German troops at Grote Markt, Haarlem, May 1940, SWW PressGerman troops at Grote Markt, Haarlem, May 1940, SWW Press

German troops at Grote Markt, Haarlem, May 1940, SWW Press

Once Upon a Time in Nazi-Occupied Haarlem: a Review of ‘Seducing and Killing Nazis’

In ‘Seducing and Killing Nazis’ author Sophie Poldermans skillfully recaptures the story of WWII heroes Hannie Schaft and Truus and Freddie Oversteegen.

Most Americans forget the degree to which the Nazis infected Europe during the Second World War. For those living in the countries controlled by the Nazis, however, the brutality of the occupation was ever-present. Dutch resident Truus Oversteegen once came across a collaborating Dutch SS officer murdering an infant by bashing it against a wall. Worse yet, the soldier forced the child’s father and sister to watch, helpless.

But “helpless” was not a state of being that worked for Truus. When she was confronted with this atrocity, she didn’t stand idly by. She shot the Nazi to death on the spot. Though only a teenager at the time, this active member of the Dutch resistance already had several enemy kills under her belt.

“That wasn’t an assignment, but I don’t regret it,” she recalls in Sophie Poldermans’ new book Seducing and Killing Nazis. “We were dealing with cancerous tumors in society that you had to cut out like a surgeon. You couldn’t say, ‘Hey, mister, you’re doing it wrong,’ because then you would risk a bullet through your head, you couldn’t arrest him … There was no other solution. That is the cruelty of war.”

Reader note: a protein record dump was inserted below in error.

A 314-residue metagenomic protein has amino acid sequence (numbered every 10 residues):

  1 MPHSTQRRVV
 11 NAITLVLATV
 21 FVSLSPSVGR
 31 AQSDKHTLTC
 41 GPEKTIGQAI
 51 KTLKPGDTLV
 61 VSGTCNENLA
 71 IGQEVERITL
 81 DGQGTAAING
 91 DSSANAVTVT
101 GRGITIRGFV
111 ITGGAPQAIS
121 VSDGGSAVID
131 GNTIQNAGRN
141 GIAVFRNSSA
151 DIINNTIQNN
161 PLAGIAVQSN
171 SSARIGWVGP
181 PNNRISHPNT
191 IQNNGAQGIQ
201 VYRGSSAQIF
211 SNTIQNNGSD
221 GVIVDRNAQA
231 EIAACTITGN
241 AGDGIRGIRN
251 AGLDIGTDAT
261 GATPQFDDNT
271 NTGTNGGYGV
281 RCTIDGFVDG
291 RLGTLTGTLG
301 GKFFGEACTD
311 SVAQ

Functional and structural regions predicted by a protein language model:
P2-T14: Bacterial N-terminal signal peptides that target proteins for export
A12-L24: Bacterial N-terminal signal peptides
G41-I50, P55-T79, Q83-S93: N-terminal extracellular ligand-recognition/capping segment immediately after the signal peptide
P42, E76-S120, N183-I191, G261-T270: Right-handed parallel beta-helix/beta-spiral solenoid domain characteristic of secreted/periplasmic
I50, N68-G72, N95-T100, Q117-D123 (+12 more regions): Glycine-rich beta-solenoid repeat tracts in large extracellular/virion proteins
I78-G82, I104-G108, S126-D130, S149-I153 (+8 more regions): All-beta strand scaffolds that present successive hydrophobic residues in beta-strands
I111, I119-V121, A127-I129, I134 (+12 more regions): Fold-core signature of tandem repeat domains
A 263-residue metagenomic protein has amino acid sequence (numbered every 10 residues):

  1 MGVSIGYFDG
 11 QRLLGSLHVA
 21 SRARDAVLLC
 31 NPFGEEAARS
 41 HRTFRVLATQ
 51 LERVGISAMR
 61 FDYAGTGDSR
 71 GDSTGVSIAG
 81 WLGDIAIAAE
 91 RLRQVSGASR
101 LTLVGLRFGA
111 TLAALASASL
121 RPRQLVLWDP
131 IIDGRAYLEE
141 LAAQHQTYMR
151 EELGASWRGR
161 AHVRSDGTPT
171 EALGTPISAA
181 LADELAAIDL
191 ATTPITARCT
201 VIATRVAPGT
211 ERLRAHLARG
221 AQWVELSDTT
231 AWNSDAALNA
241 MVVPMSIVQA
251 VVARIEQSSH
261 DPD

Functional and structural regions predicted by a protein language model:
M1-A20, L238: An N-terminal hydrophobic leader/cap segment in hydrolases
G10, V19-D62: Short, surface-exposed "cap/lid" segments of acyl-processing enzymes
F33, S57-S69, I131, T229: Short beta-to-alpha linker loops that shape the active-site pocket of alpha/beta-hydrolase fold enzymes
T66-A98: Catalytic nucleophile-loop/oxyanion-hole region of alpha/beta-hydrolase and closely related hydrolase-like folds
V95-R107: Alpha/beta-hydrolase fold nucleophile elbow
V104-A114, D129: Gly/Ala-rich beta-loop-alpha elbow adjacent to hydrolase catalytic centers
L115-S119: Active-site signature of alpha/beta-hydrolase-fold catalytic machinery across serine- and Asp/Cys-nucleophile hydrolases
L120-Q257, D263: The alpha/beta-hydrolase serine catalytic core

When the Nazi war machine swept into the Netherlands in May 1940, they broke the government’s back and triggered the full surrender of the country’s army in just five short days. Their government on the run, their army crippled, most Dutch citizens tried to pretend their way around the war and go about their day-to-day lives. 

Passive compliance, however, never seemed a viable option for Truus Oversteegen, her sister Freddie, and their compatriot Hannie Schaft. For five long years, these three teenage girls enabled the escape of countless Jewish people, trafficked resistance reports, and spread fear through the ranks of every Nazi squad unlucky enough to get stationed in the Netherlands.

Utilizing a deft mixture of research and personal interviews, Poldermans resurrects the story of these courageous young women in a fast-moving narrative that reads like excerpts from a Tarantino film. From their days of progressive rebellion before the war to their time as action-hero resistance fighters, Seducing and Killing Nazis tells the story of three girls caught in a tragic situation, who were light-years ahead of their contemporaries in terms of intelligence, bravery, and grit.

As some of only a handful of women participating, Hannie, Truus, and Freddie quickly became indispensable to the Dutch resistance. Often overlooked because of their sex and their youthful appearance, the trio were able to operate in ways their male counterparts never dreamed. Along the way, they gained a fearsome reputation as some of the resistance’s most effective agents. Though they became most famous for their practice of luring horny Nazis into the woods of Haarlem only to execute them and bury their bodies, during the war their work ran the gamut from open protest to blowing up a supply train.

Seducing and Killing Nazis could easily have moved from set piece to set piece, powered by the vibrancy of Poldermans’ central characters, and been none the worse for wear. However, Poldermans strengthens her story by taking the time to shine a light on the real girls behind the legendary war heroes. Hannie, Truus, and Freddie made mistakes, they laughed off their anxiety during tense situations, and they felt every ounce of anguish World War II could throw their way. Through it all, however, these women persevered, helping turn the tide of Nazi control.

Whether you’ve heard of Hannie Schaft and the Oversteegen sisters, or you’re new to their story, Seducing and Killing Nazis is a fierce, personal narrative that provides a gateway to an urban battlefield of World War II too often forgotten.